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with bitter words, Col. ïï. 21.; indiscreet janda unt tender dealing with them with respect to their callings or marriages.

nebud Thirdly, As to mafters and servants : Suter

1. Servants fin against their masters by irreverent, disrespectful, and saucy carriage towards them, with out any respect to the honour which God calls them to give to their masters. Many are disobedient, nand will plainly tell, that they will not do what they are bidden; or if they do it, they will do it in such amant ner, as ihall vent their pride and paffion. ’: Though the scripture commands not to answer again, they wol answer, and have the last word too, and by no means will submit to reproofs. Many are:anfaithful to their masters, their service is eye-fervice, unfaithful fervice, either by their: negligence and floth bringing btheir master to loss, or by dishonesty in that which is under their hands. Some professing servants areribý their way a scandal to religion in families where they are. Others are a plague to the family by the averfiose they shew to every good thing or religious duty, as if their masters were no more concerned in them, if they work their work, Eph. v. 5. 6. desimalt voit

2. Masters fin against their fervants, not allowing them fufficient maintenance, but niggardly pinching them, keeping back their wages from them in whole or in part, and so oppressing the hireling; rigorovfly keeping them at work, inot allowing them convenient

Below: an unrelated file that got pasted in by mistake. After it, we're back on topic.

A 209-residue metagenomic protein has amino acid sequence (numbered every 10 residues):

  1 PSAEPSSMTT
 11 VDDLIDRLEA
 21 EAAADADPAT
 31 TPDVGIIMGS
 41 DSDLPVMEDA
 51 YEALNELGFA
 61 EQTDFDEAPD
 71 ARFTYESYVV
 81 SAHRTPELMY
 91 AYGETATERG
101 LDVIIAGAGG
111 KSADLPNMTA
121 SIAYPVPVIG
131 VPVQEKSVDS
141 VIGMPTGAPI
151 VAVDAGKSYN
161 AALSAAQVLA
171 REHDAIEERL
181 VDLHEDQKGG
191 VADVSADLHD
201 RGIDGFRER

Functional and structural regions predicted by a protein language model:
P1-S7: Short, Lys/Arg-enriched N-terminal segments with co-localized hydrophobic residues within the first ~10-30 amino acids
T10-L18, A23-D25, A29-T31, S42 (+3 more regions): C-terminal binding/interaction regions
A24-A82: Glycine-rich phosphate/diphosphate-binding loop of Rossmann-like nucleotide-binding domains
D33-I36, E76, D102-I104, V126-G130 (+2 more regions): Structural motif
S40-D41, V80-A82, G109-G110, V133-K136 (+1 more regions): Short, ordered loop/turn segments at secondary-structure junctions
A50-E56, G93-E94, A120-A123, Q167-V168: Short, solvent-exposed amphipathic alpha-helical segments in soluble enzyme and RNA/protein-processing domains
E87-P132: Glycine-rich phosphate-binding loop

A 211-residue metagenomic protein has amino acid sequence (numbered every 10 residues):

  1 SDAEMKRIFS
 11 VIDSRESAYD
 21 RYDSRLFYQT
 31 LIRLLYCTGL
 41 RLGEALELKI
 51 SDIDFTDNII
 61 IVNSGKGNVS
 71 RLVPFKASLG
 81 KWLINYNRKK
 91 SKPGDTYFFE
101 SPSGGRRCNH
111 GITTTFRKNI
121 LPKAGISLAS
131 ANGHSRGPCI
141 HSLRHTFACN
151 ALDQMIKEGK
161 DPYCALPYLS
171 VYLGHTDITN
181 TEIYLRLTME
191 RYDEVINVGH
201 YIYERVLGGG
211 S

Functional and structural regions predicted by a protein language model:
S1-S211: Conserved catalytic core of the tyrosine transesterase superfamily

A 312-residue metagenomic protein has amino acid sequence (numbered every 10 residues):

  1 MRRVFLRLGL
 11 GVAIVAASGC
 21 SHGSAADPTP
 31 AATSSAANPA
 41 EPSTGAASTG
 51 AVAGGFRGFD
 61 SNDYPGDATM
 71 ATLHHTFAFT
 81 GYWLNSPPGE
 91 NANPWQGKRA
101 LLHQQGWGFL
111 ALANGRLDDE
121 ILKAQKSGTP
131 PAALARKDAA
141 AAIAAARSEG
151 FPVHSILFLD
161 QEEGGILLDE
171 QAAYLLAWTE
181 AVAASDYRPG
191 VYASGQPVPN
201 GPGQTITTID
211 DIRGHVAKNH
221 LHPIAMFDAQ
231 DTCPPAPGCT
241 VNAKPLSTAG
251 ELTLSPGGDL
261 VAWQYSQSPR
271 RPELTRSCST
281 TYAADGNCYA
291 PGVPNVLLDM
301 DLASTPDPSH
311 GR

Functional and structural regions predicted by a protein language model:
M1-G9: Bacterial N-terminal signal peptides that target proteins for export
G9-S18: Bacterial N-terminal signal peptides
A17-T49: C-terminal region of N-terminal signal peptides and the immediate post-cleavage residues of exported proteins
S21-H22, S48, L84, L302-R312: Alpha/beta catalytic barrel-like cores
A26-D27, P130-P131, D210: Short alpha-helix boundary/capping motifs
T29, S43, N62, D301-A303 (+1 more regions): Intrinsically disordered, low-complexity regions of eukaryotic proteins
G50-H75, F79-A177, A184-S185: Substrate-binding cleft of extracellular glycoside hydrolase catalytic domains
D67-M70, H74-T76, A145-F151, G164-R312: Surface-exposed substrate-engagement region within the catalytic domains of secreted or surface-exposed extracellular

in secret, lorattending on public ordinances. And so they ân ágainit them by continual chiding and uneasiness to them, and carelefsness with respect to their souls good, Eph.

sos Fourthly, As to ministers and people: sisuga

1. People sin againft their minifters, by their flighting and despising them, and nowise treating themras the messengers of Chrift; going on in their evib says over the belly of all warnings and reproofs, being stubborn and refusing subjection to discipline; flan

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dening of them, creating them trouble, by forfakingin of ordinances, loc. or any wife making their works burdensome, or them to drive heavily in it; and to restraining prayer for them. . ,1122 Minifters fin against people by an unconcernednefs about their fouls case, laziness and undit faithfulness in discharge of their duty, "provingu Itumbling-blocks to their people by a loofe walk, andy not being earneft in prayer for them, for the bleffing of God on them and their message.

2! bid sd Ag to ruling elders and people, I have nothing tos. add to what I said before.

9. Fifthly, As to magistrates and subjects: 191. Subjects fin againft their magistrates; by carry » mg disrespectfully to them, rebelling against them, and disobeying their juft laws, reviling and speak-lis ingidespitefully of them, denying them fubjection mı and their just dues, and not praying for them. not 99.7Magiftrates fin against subjects by using their power to satisfy their lufts, and giving bad example to others, by tyranny and oppreffion, unjuft lawsunt